Written byPatrick Howell O'Neill
A trove of 711 million email accounts used by a colossal spam operation was found by a Parisian security researcher this week. The collection, hosted on a publicly accessible server in the Netherlands, includes email addresses, corresponding passwords and servers engineered to help the spam avoid inbox filters.
Uncovered by a pseudonymous researcher named Benkow moʞuƎq and reported by blogger and developer Troy Hunt, the spambot known as “Onliner” marks the largest-ever data set loaded into haveibeenpwned.com, a popular breach notification service operated by Hunt.
Onliner delivers Ursnif banking malware, ZDNet reported, which is responsible in more than 100,000 global infections.
Ursnif is infamous years-old data-stealing malware that has been updated continuously. It’s an evolving threat that can move through numerous attack vectors. In a 2017 report, Palo Alto Networks researchers said “newer versions of the threat allow attackers to steal browsing data such as banking and credit card information, acquire passwords via screenshots and keylogging, execute arbitrary second payloads, infect additional files to further victimize other machines, and communicate peer-to-peer between different Ursnif instances in the same network.”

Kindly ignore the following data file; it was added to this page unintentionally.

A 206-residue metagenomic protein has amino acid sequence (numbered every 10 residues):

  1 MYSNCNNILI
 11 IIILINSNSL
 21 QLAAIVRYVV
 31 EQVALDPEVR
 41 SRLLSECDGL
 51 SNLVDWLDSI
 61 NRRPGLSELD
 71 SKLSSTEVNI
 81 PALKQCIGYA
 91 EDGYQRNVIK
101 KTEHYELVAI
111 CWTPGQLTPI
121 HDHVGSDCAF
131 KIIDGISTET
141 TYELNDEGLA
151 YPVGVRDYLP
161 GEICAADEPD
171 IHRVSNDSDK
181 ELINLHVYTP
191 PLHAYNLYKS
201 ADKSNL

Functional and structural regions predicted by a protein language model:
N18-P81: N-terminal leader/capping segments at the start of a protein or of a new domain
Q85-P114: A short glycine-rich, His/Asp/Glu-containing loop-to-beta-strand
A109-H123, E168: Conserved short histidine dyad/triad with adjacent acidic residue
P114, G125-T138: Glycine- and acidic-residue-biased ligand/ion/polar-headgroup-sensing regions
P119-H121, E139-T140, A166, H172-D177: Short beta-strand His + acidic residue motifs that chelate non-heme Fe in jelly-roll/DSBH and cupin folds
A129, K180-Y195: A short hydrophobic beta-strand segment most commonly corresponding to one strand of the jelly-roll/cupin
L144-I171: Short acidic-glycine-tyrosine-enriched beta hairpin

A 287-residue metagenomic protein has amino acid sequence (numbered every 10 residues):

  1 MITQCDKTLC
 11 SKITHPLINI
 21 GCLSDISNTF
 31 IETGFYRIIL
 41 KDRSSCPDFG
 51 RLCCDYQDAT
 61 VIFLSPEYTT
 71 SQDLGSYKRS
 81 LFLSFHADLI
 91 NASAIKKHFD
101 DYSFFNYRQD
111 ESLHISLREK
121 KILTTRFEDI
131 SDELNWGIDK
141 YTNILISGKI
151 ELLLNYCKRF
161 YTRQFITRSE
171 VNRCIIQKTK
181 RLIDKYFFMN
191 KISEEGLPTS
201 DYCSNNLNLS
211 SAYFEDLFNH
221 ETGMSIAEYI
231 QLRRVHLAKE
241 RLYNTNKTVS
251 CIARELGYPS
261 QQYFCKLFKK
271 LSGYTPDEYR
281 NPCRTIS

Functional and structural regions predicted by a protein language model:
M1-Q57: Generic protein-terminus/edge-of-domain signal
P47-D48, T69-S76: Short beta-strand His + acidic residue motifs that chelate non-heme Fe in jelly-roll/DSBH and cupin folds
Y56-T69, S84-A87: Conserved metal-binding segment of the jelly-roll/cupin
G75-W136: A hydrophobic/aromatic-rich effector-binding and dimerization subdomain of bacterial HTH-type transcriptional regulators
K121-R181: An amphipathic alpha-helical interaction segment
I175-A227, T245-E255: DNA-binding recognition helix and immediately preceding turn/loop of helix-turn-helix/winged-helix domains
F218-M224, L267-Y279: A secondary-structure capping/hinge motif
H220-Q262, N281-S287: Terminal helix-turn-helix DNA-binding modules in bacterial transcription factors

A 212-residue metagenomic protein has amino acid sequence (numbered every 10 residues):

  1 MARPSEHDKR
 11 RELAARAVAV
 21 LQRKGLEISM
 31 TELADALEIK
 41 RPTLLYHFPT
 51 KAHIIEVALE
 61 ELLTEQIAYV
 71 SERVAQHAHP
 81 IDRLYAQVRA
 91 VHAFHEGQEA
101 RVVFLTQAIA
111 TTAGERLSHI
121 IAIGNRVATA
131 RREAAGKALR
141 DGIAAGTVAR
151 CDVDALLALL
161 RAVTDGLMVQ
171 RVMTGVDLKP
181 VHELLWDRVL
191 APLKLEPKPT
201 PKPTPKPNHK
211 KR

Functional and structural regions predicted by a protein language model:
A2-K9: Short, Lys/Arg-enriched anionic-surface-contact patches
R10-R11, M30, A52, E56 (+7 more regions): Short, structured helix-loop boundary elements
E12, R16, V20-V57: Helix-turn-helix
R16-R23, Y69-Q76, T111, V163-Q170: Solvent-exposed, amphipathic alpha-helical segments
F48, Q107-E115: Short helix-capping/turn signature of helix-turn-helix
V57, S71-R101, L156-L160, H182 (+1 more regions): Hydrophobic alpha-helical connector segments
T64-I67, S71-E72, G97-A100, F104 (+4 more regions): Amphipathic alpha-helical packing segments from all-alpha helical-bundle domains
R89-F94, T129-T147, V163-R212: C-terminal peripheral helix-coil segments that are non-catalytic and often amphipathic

The 711 million number overstates exactly how many real human beings are affected. Some of the data is repeated or malformed, but the overall haul is still very large.
“The sheer size of the breach is alone a cause for concern, let alone the damage it could cause further down the line,” Brian Laing, vice president at the security firm Lastline, said. “This breach is an example of how hackers merge data from multiple sources, building dossiers on potential victims, including spear phishing targets. In this instance, the majority of the passwords in the latest security breach appear to have been collated from previous leaks, including the 2012 LinkedIn data breach. Every breach reveals data that criminals can use to launch additional attacks, either by the initial attackers or other criminals to whom they sell the compromised data.”
The Onliner’s trove is now searchable in Have I Been Pwned database.